Stage cutbacks planned: An appreciative audience takes in one of the acts on the CBC Blues Stage this summer.  One option Roots and Blues Festival organizers are considering to save money is to cut the number of stages at next year’s festival, as well as reducing Routes and Blues outreach events.

Stage cutbacks planned: An appreciative audience takes in one of the acts on the CBC Blues Stage this summer. One option Roots and Blues Festival organizers are considering to save money is to cut the number of stages at next year’s festival, as well as reducing Routes and Blues outreach events.

Roots and Blues Festival desperate for funds

Organization needs to raise $150,000 this fall in order to maintain operations for 2015.

The Salmon Arm Folk Music Society is seeking a lifeline from the city and whoever else can help to make next year’s Roots and Blues Festival happen.

“Desperate” was how music society board member Kelly Moores described the organization’s financial situation to Salmon Arm city council Monday evening during a public input meeting for next year’s budget. But as Moores, and co-presenters Brook Roberts and Doug Hearn explained, the music society needs help sooner rather than later.

“We need your help if we’re going to continue,” said Moores. “It’s a blunt statement, but it’s the absolute truth. Our operating budget does not allow us to book performers for the 2015 Roots and Blues Festival right now.”

Roberts, the society’s treasurer, explained the organization needs to raise $150,000 this fall in order to continue to pay working staff, pay rent and start booking bands for next year’s festival.

“What we’re asking for is any help the city can provide to level the playing field with our ‘competition,’” added Moores.

Much of the 45-minute presentation revolved around how the society has wound up in this situation, and what they are looking to do in order to cut costs.

Moores said the initial hit this year came with the loss of the festival’s largest corporate sponsor, Sirius Satellite, and its $50,000 contribution. The cost of hiring a security company – a provincial requirement – was another $20,000 hit (up from $11,500 in 2012). Other fixed costs included site rental ($12,500), porta-potties ($20,000), electricity and staging ($80,000).

“All of our competitors have their sites at no charge,” said Moores. “Most of them even have permanent stages constructed, power, water and, in many cases, washrooms – things like that, which is a huge chunk of our operating budget.”

Moores said competing festivals in the region had an impact this year, as did the weather.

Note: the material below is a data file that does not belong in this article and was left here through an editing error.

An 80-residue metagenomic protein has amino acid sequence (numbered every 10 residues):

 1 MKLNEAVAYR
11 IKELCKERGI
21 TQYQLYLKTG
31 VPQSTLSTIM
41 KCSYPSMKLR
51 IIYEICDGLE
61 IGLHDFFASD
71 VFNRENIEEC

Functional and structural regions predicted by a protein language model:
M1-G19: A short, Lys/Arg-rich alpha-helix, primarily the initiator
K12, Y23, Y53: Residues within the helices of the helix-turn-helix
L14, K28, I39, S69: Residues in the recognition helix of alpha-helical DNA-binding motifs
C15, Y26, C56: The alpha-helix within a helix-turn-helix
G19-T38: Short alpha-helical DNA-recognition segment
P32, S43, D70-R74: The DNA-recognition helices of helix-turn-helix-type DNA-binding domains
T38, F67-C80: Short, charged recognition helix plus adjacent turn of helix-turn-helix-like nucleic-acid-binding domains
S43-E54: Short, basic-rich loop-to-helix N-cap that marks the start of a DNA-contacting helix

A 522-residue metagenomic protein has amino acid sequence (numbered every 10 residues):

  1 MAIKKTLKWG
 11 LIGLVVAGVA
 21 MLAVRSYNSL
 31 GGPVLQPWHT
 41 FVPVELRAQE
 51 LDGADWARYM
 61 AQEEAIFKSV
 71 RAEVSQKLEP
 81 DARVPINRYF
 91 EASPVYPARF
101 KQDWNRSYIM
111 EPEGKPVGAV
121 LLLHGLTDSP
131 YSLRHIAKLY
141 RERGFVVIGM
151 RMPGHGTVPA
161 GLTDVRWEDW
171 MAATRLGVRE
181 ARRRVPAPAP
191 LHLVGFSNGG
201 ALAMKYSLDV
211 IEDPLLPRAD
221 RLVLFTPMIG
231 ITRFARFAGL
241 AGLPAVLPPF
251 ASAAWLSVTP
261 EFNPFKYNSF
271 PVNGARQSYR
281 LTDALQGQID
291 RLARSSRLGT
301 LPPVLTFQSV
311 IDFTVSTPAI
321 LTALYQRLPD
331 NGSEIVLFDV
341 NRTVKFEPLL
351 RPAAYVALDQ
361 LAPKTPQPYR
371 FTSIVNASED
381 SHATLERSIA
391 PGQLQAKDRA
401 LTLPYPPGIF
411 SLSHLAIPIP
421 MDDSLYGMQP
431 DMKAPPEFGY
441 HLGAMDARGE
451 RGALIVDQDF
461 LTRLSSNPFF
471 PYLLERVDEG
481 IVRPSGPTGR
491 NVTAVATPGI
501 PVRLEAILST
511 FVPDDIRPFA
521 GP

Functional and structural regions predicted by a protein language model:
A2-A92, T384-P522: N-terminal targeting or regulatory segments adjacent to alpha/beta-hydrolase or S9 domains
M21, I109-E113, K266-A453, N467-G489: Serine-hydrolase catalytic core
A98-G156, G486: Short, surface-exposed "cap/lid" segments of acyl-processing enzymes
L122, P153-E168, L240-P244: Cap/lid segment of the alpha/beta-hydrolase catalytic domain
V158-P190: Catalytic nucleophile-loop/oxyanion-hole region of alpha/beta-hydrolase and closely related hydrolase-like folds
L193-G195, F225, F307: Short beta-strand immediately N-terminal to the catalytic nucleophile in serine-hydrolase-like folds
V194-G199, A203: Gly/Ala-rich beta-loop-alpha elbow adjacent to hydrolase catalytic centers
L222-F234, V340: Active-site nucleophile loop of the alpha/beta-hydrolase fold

“When you looked at the forecasts three days prior, two days prior… people made that decision not to come,” Moore explained. “It’s evidenced by our attendance being down 10 per cent –  a little under 10 per cent. That really mirrors what our drop in walk-up ticket sales  was for the event. And that’s that sweet spot that we needed to hit in order to make the event financially successful.”

For this year’s festival, the artistic budget was cut by $60,000 or 17 per cent from the year prior, and Hearn said the society is looking to further reduce the number of acts, and stages, at next year’s festival.

This, in turn, would reduce costs associated with artist accommodation and volunteers, which he said amounts to $36,000 ($40 per volunteer).

Roberts said one of the challenges is balancing the cost of headline acts with the rest of the festival. He explained how, for this year’s festival, the society offered $150,000 – half of the artistic budget – to the Tragically Hip, but were turned down. Rejection also came from Sarah McLachlan, who the society offered $100,000 to play plus overnight accommodation and flights to and from her summer home in Tofino.

Hearn said the society will also be looking at cutting outreach programs including Routes and Blues, as well as grants to festival partners.

Council noted there is no money left in the 2014 budget (in which the society received $45,000), but was amenable to having staff work with them in order to find some short-term solutions. Coun. Ken Jamieson also suggested the society go back to its roots by doing community fundraisers.

Moores indicated the society is doing just that, planning a fundraiser to save the festival.

“We’re going to do what we do best… put on a concert, a benefit fundraiser concert,” said Moores. “We’ll work with Peter (artistic director Peter North), see if we can get one or two headline acts at 10 cents on the dollar, you know, all the local musicians that we’ve helped along the way, see if they can perform for free… all the fun we can for the Save-the-Roots-and-Blues fundraiser.”

 

Salmon Arm Observer

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